Readers respond to Frontline’s coverage.

Published : May 16, 2024 11:00 IST - 4 MINS READ


As the lead article points out, unemployment, deprivation, and corruption are the biggest challenges we face today as a country (Cover Story, May 17). The so-called “Modi ki Guarantee” that the Prime Minister keeps harping on about seems flawed, considering our imperilled economy. The story of people being compelled to accept jobs in war zones like Israel is not a stray case that demonstrates the economic disparity in Indian society. Look at India’s ranking in the Human Development Index, the Press Freedom Index, and the Global Hunger Index, to name just three.

Even as the BJP manages to divert public attention from these facts and figures by playing the Hindutva card and targeting the opposition each time, one hopes the people will hold the ruling government to account at least in this election, with these three key issues in mind.

Kirti Wadhawan

Kanpur, Uttar Pradesh

Inequality is an issue that puts the future of India’s economy in peril. Globalisation and technology have not only taken away jobs but also favoured those at the top of the economic ladder. Thomas Piketty rightly said that the income from economic reforms trickles up, not down. Moreover, the tax breaks to the corporate sector and the huge write-offs on bank loans have taken their toll on the economy.

India’s economy is still reeling from the after-effects of demonetisation, the hasty implementation of GST, and the COVID pandemic. The gulf between the rich and the poor grows wider every day. If inequality is to be tackled seriously, then there should be progressive taxation to redistribute wealth for the benefit of everyone. There should also be a tax on extravagant marriages and parties and stringent measures to root out black money and corruption.

Kangayam R. Narasimhan


Election 2024

The cacophony of voices of the BJP and the Congress seeking votes by amplifying the girl student’s death in Karnataka and the Prajwal Revanna sex scandal in the same State only reveal that all politicians are alike in their eagerness to grab power.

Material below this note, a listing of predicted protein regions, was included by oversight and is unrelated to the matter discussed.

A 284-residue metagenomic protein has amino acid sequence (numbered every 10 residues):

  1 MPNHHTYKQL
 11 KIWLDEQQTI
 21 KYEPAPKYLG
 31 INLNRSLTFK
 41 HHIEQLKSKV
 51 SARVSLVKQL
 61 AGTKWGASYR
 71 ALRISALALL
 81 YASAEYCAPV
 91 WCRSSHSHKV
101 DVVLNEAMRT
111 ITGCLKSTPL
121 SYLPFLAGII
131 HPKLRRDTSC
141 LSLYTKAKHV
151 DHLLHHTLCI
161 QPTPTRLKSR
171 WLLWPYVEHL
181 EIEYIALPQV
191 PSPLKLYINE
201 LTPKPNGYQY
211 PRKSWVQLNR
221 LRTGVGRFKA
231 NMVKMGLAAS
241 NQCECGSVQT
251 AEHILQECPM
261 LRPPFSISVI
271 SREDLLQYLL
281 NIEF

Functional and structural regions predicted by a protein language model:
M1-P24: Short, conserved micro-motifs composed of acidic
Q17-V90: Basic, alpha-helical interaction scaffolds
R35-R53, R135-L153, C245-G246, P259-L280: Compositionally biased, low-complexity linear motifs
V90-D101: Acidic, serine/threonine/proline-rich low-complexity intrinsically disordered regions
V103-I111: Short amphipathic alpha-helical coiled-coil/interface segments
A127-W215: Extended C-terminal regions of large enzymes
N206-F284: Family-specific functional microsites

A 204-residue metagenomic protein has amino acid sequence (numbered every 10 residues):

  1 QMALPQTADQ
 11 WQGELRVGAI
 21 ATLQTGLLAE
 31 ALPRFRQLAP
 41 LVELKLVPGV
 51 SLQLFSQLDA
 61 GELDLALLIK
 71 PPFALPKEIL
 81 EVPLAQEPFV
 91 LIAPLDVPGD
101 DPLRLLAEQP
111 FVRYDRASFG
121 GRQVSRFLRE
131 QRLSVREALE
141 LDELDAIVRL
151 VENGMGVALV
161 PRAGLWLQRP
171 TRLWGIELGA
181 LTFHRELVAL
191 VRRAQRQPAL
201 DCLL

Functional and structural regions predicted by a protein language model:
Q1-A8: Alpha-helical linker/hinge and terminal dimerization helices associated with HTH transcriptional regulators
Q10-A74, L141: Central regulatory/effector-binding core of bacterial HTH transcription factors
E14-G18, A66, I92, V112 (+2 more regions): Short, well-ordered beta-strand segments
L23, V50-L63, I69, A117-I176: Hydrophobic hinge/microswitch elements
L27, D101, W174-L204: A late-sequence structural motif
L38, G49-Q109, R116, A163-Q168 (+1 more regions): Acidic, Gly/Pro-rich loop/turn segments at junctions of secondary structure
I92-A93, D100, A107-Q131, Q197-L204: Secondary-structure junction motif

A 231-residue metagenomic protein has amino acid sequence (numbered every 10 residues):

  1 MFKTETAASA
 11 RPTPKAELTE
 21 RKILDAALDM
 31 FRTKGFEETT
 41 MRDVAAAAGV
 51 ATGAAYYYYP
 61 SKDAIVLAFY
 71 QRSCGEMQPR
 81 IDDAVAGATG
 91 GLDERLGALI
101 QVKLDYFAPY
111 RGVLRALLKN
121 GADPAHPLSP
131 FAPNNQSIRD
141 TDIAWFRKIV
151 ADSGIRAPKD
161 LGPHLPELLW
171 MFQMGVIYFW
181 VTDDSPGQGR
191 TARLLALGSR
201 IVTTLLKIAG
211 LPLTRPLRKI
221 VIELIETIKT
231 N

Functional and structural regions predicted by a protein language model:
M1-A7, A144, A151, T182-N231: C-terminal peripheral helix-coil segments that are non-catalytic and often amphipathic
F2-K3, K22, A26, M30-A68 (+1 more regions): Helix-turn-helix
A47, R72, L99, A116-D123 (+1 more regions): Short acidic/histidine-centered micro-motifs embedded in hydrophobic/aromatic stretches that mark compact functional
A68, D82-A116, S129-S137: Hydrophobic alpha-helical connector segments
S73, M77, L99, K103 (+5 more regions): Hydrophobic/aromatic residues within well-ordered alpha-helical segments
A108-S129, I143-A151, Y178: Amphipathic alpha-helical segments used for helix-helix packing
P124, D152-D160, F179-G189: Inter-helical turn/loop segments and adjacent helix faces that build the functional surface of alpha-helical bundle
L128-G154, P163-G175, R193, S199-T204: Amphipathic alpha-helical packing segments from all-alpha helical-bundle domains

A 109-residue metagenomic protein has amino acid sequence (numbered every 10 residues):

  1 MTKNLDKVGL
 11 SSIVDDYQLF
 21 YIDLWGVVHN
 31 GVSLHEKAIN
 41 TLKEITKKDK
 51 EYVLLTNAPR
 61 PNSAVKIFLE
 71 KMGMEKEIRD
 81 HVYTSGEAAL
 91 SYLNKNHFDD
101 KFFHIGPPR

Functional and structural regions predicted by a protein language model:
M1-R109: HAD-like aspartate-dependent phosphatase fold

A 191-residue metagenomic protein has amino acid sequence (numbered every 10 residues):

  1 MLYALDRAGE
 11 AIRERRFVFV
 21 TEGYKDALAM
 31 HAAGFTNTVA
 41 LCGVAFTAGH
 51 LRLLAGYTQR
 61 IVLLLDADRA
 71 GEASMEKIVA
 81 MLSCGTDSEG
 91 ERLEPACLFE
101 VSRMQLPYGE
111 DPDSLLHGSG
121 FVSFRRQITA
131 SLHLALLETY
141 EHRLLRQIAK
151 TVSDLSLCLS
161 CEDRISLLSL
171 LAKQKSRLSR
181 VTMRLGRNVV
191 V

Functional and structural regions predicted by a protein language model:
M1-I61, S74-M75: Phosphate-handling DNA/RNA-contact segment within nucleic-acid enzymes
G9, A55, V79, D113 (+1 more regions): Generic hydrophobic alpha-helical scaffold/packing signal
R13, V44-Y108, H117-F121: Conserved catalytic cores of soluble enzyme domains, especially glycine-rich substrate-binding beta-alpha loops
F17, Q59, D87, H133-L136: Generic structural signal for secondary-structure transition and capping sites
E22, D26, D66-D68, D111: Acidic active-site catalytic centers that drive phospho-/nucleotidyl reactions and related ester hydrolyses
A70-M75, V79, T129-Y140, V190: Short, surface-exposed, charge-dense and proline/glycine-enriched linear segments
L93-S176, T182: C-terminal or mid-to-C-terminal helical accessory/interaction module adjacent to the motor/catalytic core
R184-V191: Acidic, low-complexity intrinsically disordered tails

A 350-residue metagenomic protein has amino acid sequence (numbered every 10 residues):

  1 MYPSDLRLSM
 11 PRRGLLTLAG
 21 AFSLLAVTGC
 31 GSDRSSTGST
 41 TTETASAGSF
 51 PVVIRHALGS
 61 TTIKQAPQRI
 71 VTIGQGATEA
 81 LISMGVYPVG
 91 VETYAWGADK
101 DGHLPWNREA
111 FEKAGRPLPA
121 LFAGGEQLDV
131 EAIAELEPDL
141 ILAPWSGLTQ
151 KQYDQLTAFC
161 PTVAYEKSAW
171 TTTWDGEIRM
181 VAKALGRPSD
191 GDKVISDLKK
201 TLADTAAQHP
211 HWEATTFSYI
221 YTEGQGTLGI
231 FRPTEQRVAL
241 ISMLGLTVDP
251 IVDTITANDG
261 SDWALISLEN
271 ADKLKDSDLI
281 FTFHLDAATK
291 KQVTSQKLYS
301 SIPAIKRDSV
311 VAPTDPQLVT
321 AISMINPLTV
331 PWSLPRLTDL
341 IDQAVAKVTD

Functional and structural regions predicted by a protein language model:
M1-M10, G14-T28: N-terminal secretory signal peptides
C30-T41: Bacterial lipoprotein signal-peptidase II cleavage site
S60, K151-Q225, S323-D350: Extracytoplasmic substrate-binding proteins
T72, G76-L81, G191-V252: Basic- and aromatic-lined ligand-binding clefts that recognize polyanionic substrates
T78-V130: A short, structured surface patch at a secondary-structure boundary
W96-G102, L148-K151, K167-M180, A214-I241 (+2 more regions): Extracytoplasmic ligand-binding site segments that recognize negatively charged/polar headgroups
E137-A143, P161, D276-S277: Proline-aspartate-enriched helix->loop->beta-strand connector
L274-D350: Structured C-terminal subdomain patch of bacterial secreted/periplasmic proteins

The only difference this time is they have raised the pitch with the choicest expletives, unheard of earlier. This only goes to show that Indian politics has taken a turn for the worse, and that this election is more chaotic than ever before. Notwithstanding this, the BJP is fighting hard, leaving no stone unturned in this swirling vortex of allegations and accusations to win the confidence of the electorate, but this is not going to be an easy task.

K.R. Srinivasan

Secunderabad, Telangana

Wetlands in peril

It was shocking to read that Kerala has lost 98 per cent of its mangroves in the last 50 years thanks to unplanned industrialisation and urbanisation (“Silent SOS”, May 3). Cattle foraging for food from garbage heaps is not an uncommon sight in any Indian city. Many cows die from consuming plastic. The indiscriminate dumping of plastic waste in the ocean also impacts sea life, ultimately affecting the health of the people who consume seafood. Unless every citizen realises the dangers of polluting rivers with plastic and medical waste, no rules, laws, and regulations will bring in the desired result.

I have pasted copies of this photo essay on the notice board of my apartment in order to spread awareness about our endangered ecosystem.

R.V. Baskaran


Neighbourhood first

In a clear departure from Nehru’s “China first” policy, India has moved with the “neighbourhood first” policy, as is evident in Prime Minister Narendra Modi’s visit to Bhutan and S. Jaishankar’s visit to Nepal (“Neighbourhood niggles”, May 3). Modi’s visit to Bhutan underscores the growing importance accorded to Bhutan at a time when China is mounting pressure on Bhutan for a favourable border settlement and demanding bilateral ties despite having no formal diplomatic relations with Bhutan.

The joint statement issued after Modi’s visit to Bhutan, “Bharat for Bhutan and Bhutan for Bharat”, is an example of India’s “Neighbourhood First” policy and how it addresses the elephant in the room in order to exorcise the ghost in the neighbourhood.

Sudipta Ghosh

Jangipur, West Bengal

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